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## Zeros of polynomials and their graphs

# Zeros of polynomials & their graphs

CCSS.Math: , , , , ,

## Video transcript

Use the real 0's of the
polynomial function y equal to x to the third plus
3x squared plus x plus 3 to determine which of the
following could be its graph. So there's several ways
of trying to approach it. One, we could just look at what
the 0's of these graphs are or what they appear to be and
then see if this function is actually 0 when x
is equal to that. So for example, in graph
A-- and first of all, as always, I encourage
you to pause this video and try it before I show
you how to solve it. So I'm assuming you've
given a go at it. So let's look at this
first graph here. Its 0, it clearly has a
0 right at this point. And just by trying to
inspect this graph, it looks like this is at
x is equal to negative 3, if I were to estimate. So that looks like the
point negative 3, 0. So let's see, if we substitute
x equals negative 3 here, whether we get y equaling 0. So let's see, negative 3
to the third power plus 3 times negative 3 squared
plus negative 3 plus 3. What does this give us? This gives us negative 27. This gives us positive 27. This gives, of
course, negative 3. This is plus 3. These two cancel out. These two cancel out. This does indeed equal 0. So this was actually
pretty straightforward. Graph A does indeed work. You could try
graph B right here, and you would have to
verify that we have a 0 at, this looks like negative 2. Another one, this looks like at
1, another one that looks at 3. And since we already know that
A is the answer, none of these-- if you were to input x equals
negative 2, x equals 1, or x equals 3 into this function
definition right over here, you should not get 0. And you'll see that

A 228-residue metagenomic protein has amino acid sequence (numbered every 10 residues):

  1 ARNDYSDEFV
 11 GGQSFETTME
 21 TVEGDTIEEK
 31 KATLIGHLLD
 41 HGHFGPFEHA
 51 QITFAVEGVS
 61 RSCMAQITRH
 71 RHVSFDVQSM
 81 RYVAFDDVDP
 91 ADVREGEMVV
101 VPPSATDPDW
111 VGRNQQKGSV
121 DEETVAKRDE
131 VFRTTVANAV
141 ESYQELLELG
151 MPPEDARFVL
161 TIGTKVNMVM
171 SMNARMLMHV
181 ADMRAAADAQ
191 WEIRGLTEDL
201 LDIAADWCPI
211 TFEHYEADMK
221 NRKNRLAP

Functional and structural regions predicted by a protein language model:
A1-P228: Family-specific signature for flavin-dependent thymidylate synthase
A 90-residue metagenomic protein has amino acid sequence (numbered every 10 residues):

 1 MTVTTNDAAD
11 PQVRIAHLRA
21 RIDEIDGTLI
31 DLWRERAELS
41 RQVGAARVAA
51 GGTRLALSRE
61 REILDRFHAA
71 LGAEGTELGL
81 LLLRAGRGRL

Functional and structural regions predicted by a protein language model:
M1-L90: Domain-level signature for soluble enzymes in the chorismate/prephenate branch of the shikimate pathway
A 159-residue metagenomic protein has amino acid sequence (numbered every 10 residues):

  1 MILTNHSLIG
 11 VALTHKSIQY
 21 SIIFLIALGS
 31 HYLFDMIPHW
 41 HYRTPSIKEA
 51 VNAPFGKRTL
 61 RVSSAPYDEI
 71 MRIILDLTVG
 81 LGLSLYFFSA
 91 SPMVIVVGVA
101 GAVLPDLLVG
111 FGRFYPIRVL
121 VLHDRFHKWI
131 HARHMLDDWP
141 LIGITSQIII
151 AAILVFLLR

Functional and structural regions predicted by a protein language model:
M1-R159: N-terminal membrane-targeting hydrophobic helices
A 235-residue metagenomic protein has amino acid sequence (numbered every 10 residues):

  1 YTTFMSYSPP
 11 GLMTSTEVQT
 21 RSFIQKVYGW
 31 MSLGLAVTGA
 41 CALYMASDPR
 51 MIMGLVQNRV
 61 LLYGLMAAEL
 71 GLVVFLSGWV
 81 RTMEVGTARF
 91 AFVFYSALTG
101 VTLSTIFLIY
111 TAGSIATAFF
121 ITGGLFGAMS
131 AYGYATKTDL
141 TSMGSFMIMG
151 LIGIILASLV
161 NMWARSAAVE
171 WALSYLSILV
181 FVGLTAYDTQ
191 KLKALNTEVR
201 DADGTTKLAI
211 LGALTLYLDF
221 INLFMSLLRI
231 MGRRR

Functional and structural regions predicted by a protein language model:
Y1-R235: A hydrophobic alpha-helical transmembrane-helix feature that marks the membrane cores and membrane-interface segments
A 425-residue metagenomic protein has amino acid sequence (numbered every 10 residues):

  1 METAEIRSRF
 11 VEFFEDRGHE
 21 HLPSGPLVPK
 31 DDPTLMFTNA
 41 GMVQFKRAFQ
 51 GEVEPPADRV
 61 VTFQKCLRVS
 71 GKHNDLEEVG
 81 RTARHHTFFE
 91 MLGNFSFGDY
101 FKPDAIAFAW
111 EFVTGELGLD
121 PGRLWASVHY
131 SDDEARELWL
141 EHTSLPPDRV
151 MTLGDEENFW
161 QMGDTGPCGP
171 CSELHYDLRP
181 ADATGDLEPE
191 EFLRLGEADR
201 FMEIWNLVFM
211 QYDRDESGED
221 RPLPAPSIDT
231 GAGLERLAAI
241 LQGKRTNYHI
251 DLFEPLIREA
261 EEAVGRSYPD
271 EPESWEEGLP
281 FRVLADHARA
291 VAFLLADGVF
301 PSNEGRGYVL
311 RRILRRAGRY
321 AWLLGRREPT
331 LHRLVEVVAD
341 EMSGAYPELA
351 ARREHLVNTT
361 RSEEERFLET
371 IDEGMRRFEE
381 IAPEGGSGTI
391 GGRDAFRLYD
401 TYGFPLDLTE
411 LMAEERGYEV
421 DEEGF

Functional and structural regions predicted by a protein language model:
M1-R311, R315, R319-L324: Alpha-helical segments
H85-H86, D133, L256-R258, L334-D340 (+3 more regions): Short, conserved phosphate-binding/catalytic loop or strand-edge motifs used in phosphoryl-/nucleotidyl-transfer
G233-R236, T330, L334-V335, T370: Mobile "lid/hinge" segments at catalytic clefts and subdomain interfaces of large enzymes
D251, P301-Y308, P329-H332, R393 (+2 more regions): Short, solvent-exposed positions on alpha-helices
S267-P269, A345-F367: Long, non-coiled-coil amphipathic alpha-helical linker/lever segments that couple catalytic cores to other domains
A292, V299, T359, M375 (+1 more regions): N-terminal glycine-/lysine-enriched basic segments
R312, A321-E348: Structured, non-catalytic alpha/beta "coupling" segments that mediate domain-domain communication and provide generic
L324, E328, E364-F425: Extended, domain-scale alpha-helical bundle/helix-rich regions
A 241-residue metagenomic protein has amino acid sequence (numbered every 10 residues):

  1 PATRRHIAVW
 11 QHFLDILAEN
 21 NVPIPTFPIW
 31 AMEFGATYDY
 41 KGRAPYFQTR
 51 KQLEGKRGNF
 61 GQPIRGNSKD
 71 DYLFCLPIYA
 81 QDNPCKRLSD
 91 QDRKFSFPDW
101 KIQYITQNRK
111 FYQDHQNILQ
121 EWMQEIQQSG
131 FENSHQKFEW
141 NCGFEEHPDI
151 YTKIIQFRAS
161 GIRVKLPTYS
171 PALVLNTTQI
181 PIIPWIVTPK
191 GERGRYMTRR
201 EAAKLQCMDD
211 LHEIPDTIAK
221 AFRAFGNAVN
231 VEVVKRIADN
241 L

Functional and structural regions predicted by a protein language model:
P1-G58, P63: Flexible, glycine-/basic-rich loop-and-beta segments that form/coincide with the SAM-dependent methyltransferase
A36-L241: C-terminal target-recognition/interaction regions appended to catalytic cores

this doesn't work. Same thing for this one. If you tried 4 or
7 for your x's, you should not get 0
over here, because we see that the real function
does not equal 0 at 4 or 7. Another giveaway that this is
not going to be the function is that you are going to
have a total of three roots. Let me write this down. So you're going to have
a total of three roots. Now, , those three roots could
be real or complex roots. And the big key is complex
roots come in pairs. So you might have a situation
with three real roots. And this is an example
with three real roots, although we know
this actually isn't the function right over here. Or if you have one
complex root, you're going to have
another complex root. So if you have
any complex roots, the next possibility is one
real and two complex roots. And this right over
here has two real roots. That's not a possibility. That would somehow imply that
you have only one complex root, which that is not a possibility. Now another way that you could
have thought about this-- and this would have
been the longer way. But let's say you didn't
have the graphs here for you, and someone asked you to
just find the roots-- well, you could have attempted
to factor this. And this one actually
is factorable. y is equal to x to the third
plus 3x squared plus x plus 3. As mentioned in previous videos,
factoring things of a degree higher than 2, there is
something of an art to it. But oftentimes, if
someone expects you to, you might be able to group
things in interesting ways, especially when you see
that several terms have some common factors. So for example, these first
two terms right over here have the common
factor x squared. So if you were to
factor that out, you would get x squared
times x plus 3, which is neat because that looks a lot
like the second two terms. We could write that as
plus 1 times x plus 3. And then you can factor
the x plus 3 out. We could factor
the x plus 3 out, and we would get x plus
3 times x squared plus 1. And now, your 0's
are going to happen, or this whole y--
remember this is equal to y-- y is
going to equal 0 if either one of these
factors is equal to 0. So when does x plus 3 equal 0? Well, subtract 3
from both sides. That happens when x is
equal to negative 3. When does x squared plus
1 equal 0, I should say? Well, when x squared
is equal to negative 1. Well, there's no real
x's, no real valued x's. There's no real
number x's such that x squared is equal to negative 1. x is going to be
an imaginary-- or I guess I'll just say it in
more general terms-- it's going to be complex valued. So once again, you
see you're going to have a pair of
complex roots, and you have one real root at x
is equal to negative 3.